New publication: A juvenile specimen of the trematopid Acheloma (Gee, Bevitt, & Reisz, 2019; Frontiers in Earth Science)
Title: A juvenile specimen of the trematopid Acheloma from Richards Spur, Oklahoma and challenges of trematopid ontogeny.
Authors: B.M. Gee, J.J. Bevitt, R.R. Reisz
Journal: Frontiers in Earth Science, v. 7, p. 38
Link to paper - this is an open access paper than anyone can read!
Abstract (from paper)
Trematopids are a clade of terrestrial dissorophoid temnospondyls documented primarily from terrestrial Permo-Carboniferous environments in North America and Europe. Here we describe the complete skull and articulated mandibles of a diminutive trematopid specimen (OMNH 79318) from the Early Permian karst deposits near Richards Spur, Oklahoma. Based on aspects of the neurocranium (e.g., unossified sphenethmoid, prootics, epipterygoids), the specimen represents one of the best examples of a markedly immature trematopid, an important data point for understanding the early ontogeny of trematopids. Specifically, it provides evidence that variation in otic notch structure can be ontogenetically influenced, not only among eucacopine dissorophids but also among trematopids. We provisionally refer the specimen to cf. Acheloma based on the presence of a denticulate vomerine ridge and other qualitative features. However, we emphasize that the taxonomic referral is complicated by several factors that more broadly confound trematopid taxonomy. This includes a low sample size (n = 1) of many taxa and marked size, and presumed ontogenetic, disparity between the known size range of different taxa. Complementary reexamination of both Acheloma cumminsi and Acheloma dunni as part of this study also reveals that the former possesses lateral exposures of palatal bones, the presence/absence of which was the only formal character that previously differentiated the two species, although other qualitative features (e.g., size of the internarial fontanelle) may differentiate these two species. With respect to OMNH 79318, the taxonomic referral is tentative because the specimen also shares many qualitative attributes with Phonerpeton pricei, a trematopid represented only by small-bodied, probably immature individuals. However, many of these shared features are likely to be influenced by ontogeny or size. The subsequent challenges that we encountered in our taxonomic referral suggest that ontogeny may be confounding taxonomy in both diagnoses and phylogenetic analyses of trematopids and emphasize the need for careful study of how this affects our understanding of trematopid intrarelationships.
Summary for non-scientists
This study describes the complete skull of a relatively small trematopid, a group of terrestrial temnospondyls from the Permo-Carboniferous that is most readily identified by having an unusually long nostril and snout. Even though this skull is complete and immaculately preserved, it was actually quite complicated to figure out which genus and species this specimen belonged to. There's only one trematopid known from the same site in Oklahoma, Acheloma dunni, but there's a lot of qualitative differences in aspects such as the profile of the skull and relative proportions. Conversely, our specimen is more similar in many respects to a geologically older trematopid from Texas, Phonerpeton pricei. Might this indicate the presence of two trematopids at the Richards Spur locality? Not so fast. Acheloma dunni is best known from much larger individuals than our specimen, whereas all of the specimens of P. pricei are about the same size or smaller to ours. So what if the apparent similarities to Phonerpeton and the differences from Acheloma are just size-related - in other words, at least these long-snouted trematopids go through development in a similar fashion and Phonerpeton captures only the early stages and Acheloma mostly captures the later stages? After doing a pretty thorough examination of all of the differences, there are strong correlations between size and disparities in anatomy. One feature in particular stood out as a difference between our specimen and Phonerpeton, namely these lateral exposures of the palate. In Acheloma, including both large and small individuals, these exposures poke out toward the side and don't form part of the margin of the orbit. In Phonerpeton and other trematopids, these exposures poke upwards and do form part of the margin of the orbit. Our specimen doesn't have either condition, at least not externally, but when you look internally through the CT data, at least one of the elements with a lateral exposure is expanding sideways to intercede between two other bones, not upwards towards the orbit. The direction of expansion appears to be quite reliable and suggests that this is a juvenile Acheloma, not an individual of Phonerpeton. Why's it all matter? Development is very poorly constrained in the fossil record. As a result, comparisons, either qualitatively or in a quantitative phylogenetic analysis can be biased by disparity in relative maturity of taxa; a juvenile of one taxon may look very different from an adult of another (apples vs. oranges), and these differences may not persist when comparing adults. This can in turn fundamentally affect our interpretations of evolutionary history and relationships, so a better understanding of development through documentation of small, presumably immature individuals is important.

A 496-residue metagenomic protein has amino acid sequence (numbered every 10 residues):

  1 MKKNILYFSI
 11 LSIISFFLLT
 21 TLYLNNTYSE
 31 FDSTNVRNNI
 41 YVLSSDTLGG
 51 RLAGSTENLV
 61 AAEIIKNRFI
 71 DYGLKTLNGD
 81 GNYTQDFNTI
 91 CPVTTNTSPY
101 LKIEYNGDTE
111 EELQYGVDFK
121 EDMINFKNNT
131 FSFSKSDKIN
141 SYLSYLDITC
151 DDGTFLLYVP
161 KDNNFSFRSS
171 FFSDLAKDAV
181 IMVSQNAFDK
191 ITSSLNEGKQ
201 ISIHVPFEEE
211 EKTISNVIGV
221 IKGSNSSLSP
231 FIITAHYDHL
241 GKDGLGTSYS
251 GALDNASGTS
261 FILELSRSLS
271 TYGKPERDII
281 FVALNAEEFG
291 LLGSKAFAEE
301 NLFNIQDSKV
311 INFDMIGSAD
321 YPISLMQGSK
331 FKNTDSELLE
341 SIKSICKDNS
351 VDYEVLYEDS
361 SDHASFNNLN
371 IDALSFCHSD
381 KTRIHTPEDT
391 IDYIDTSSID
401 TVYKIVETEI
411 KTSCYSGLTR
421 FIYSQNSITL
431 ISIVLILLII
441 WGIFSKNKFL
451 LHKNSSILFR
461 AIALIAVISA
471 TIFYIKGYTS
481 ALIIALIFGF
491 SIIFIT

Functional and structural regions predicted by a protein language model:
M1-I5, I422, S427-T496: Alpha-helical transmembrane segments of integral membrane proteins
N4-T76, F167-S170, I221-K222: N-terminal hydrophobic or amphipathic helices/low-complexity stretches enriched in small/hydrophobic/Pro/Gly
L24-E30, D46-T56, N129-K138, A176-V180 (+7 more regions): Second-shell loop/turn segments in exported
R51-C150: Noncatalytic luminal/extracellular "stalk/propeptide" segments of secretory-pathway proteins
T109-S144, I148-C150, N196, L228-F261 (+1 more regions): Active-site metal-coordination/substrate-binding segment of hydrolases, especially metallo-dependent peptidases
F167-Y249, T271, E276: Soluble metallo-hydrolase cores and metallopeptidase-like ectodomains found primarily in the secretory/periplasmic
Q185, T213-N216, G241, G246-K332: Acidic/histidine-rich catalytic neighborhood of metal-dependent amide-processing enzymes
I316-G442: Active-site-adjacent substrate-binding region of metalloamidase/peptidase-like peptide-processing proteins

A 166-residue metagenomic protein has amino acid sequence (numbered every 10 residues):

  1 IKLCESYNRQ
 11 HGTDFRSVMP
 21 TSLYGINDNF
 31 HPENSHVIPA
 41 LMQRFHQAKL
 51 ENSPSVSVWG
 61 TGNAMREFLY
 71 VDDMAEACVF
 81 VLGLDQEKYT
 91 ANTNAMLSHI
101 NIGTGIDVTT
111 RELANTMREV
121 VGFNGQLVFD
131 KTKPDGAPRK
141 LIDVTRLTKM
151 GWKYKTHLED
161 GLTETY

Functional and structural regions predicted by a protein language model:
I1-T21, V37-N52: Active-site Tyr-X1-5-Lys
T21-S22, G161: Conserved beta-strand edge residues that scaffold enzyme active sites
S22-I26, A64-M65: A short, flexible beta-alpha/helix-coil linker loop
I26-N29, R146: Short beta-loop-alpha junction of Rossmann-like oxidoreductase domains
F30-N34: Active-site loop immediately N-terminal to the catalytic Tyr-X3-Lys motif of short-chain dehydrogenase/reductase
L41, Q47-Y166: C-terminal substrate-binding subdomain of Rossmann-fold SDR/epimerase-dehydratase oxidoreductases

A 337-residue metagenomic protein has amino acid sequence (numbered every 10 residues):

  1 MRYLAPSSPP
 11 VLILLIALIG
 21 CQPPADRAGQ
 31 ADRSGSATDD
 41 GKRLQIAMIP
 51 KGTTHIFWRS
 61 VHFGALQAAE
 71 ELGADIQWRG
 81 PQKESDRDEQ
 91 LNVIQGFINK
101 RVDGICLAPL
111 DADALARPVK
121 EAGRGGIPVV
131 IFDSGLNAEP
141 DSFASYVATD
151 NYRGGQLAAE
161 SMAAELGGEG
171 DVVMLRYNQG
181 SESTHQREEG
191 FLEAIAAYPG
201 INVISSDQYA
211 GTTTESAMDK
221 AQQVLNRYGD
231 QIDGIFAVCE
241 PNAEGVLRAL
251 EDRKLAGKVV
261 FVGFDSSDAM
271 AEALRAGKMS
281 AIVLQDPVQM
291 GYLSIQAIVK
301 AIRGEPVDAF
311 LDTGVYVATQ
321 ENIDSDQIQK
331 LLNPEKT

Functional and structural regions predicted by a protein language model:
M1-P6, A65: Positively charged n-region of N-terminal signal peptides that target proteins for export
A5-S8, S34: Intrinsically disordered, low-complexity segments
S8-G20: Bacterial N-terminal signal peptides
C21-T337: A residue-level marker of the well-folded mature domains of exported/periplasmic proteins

What's a trematopid?
Trematopids, named for the genus Trematops from Texas (which is now a junior synonym of Acheloma), are a group of modestly large terrestrial temnospondyls from the Permo-Carboniferous. They are most readily recognized for having a particular long nostril (see 'A' in the below figure, which in most trematopids is partially subdivided to produce a "keyhole-shaped" profile (alternatively you could consider it a filled-in 8 or the profile of a peanut in shell) and stupidly big heads for their body. What the large nose is for is not resolved by any means (e.g., Dilkes, 1993); a bone (the septomaxilla, abbreviated 'smx' in 'B' in the below figure) that frames the back end of the nasal capsule (the organ in the nose) is found at the middle of the nostril in trematopids. This indicates that the nasal capsule itself did not expand greatly relative to other temnospondyls, so the extra space must have served some other purpose. A salt gland (gets rid of excess salt) has been a recurring idea in the classical literature, but unsurprisingly, this is mostly found in animals living in or near salty bodies of water (e.g., sharks, marine iguanas), not amphibians inferred to be living in a diversity of terrestrial environments (and not on tropical islands either).